It is necessary to highlight a most potent threat to our security: the curse of terrorism. It is not only destroying peace and security of both India and Pakistan, but also harming trust and confidence between the two. The incidents of terrorism are creating very serious impediments in the badly needed peace process between India and Pakistan. I want the people of India to realize that the “jihadis” and their terrorist activities are our common enemies.
It is imperative for Pakistan and India, being next-door neighbours, to devise a joint strategy with sincerity of purpose for combating terrorism in our region. Terrorism is not only a threat to our national security but also to the life and property of our people from within our respective countries. Those terrorists, who were involved in one of the worst tragedies of 26/11 in Mumbai, or in the terrorist attack on the Houses of Parliament in Delhi on Dec 13, 2001, or in the commission of the same barbaric acts of terrorism every other week in all nooks and corners of Pakistan, are enemies of Pakistan, and equally of India. Pakistan, in particular, is the worst victim of religious extremist terrorist organisations.
According to unofficial sources since 2002 more than 7,000 members of our military and paramilitary forces, including one lieutenant general, one major general, five brigadiers, and police have sacrificed their precious lives in confronting these terrorists. More than 70,000 innocent citizens in various part of our country have died in innumerable attacks by the terrorists during the same period. Terrorists are our number-one enemy. The two governments must clear the perception or allegations about any state actor or non-state actors in our respective countries involved in such unforgivable acts of terrorism.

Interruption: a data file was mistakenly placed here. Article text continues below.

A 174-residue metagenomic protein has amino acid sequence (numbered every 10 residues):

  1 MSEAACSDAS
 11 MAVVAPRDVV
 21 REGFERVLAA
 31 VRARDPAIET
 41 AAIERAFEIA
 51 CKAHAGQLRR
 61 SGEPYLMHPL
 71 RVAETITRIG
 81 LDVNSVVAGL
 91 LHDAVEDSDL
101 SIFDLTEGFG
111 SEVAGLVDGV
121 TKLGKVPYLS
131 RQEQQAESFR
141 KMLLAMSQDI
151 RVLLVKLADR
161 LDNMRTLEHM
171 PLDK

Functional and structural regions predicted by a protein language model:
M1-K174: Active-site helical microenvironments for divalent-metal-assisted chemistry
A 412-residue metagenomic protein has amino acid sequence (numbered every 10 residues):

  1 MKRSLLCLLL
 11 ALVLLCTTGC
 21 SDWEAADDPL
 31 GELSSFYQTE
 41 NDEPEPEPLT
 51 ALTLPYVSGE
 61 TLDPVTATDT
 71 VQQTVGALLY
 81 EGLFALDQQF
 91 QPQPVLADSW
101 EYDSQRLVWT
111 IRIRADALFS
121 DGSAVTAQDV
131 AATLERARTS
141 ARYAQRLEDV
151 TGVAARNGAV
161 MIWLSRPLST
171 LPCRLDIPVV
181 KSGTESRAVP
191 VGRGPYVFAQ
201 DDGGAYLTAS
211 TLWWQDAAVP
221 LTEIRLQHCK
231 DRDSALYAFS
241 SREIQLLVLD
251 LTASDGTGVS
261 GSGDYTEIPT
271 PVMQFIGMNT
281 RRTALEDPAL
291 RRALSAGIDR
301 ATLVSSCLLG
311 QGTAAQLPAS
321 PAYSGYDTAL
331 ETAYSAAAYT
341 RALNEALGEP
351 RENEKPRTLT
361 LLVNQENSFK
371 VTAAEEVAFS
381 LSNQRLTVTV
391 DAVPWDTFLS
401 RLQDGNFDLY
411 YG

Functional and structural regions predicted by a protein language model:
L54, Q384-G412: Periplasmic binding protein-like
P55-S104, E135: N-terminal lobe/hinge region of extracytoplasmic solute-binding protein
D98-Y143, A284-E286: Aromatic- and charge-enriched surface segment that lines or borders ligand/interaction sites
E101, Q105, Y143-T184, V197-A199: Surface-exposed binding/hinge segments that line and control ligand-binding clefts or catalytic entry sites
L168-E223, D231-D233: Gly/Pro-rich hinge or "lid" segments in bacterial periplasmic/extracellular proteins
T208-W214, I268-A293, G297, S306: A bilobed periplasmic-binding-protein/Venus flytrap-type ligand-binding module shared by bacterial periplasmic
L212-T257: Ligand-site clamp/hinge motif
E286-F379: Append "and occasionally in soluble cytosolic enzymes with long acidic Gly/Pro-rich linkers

The imperatives of the foreign policy of both India and Pakistan must be focused on the principles of peaceful coexistence and economic collaboration and to put an end to the blame-game strategy and the hate propaganda by state or non state elements.
The Kashmir dispute should not be allowed to prevent forever the existence of cordial relations between our two countries. One of the viable, realistic and pragmatic solutions for resolving the Kashmir dispute, at least for the time being and without prejudice to the respective stands of the two countries on Kashmir, is to accept the Line of Control with some adjustment as the international border.
In my view, this is also the spirit and objective of the Shimla Agreement of 1972. This must, however, be followed by a treaty between India and Pakistan containing firm and sincere commitments: (a) that both countries must discourage and prevent aggressive actions, militancy or terrorism or policy of blame-games against each other; and (b) the border between the two countries and between the two Kashmirs should be opened to the people at large with free access, free trade, exchange of cultural activities, academics, intellectual groups, sports events, free access to the electronic and print media, etc.
We can draw incalculable dividends by establishment of peace, harmony, open borders, an environment of trust, cooperation and collaboration between the Saarc countries, and with China. This will usher in a new era of prosperity and peace. It will also provide free access between the Saarc countries and the Central Asian countries as well to serve our basic needs and interests.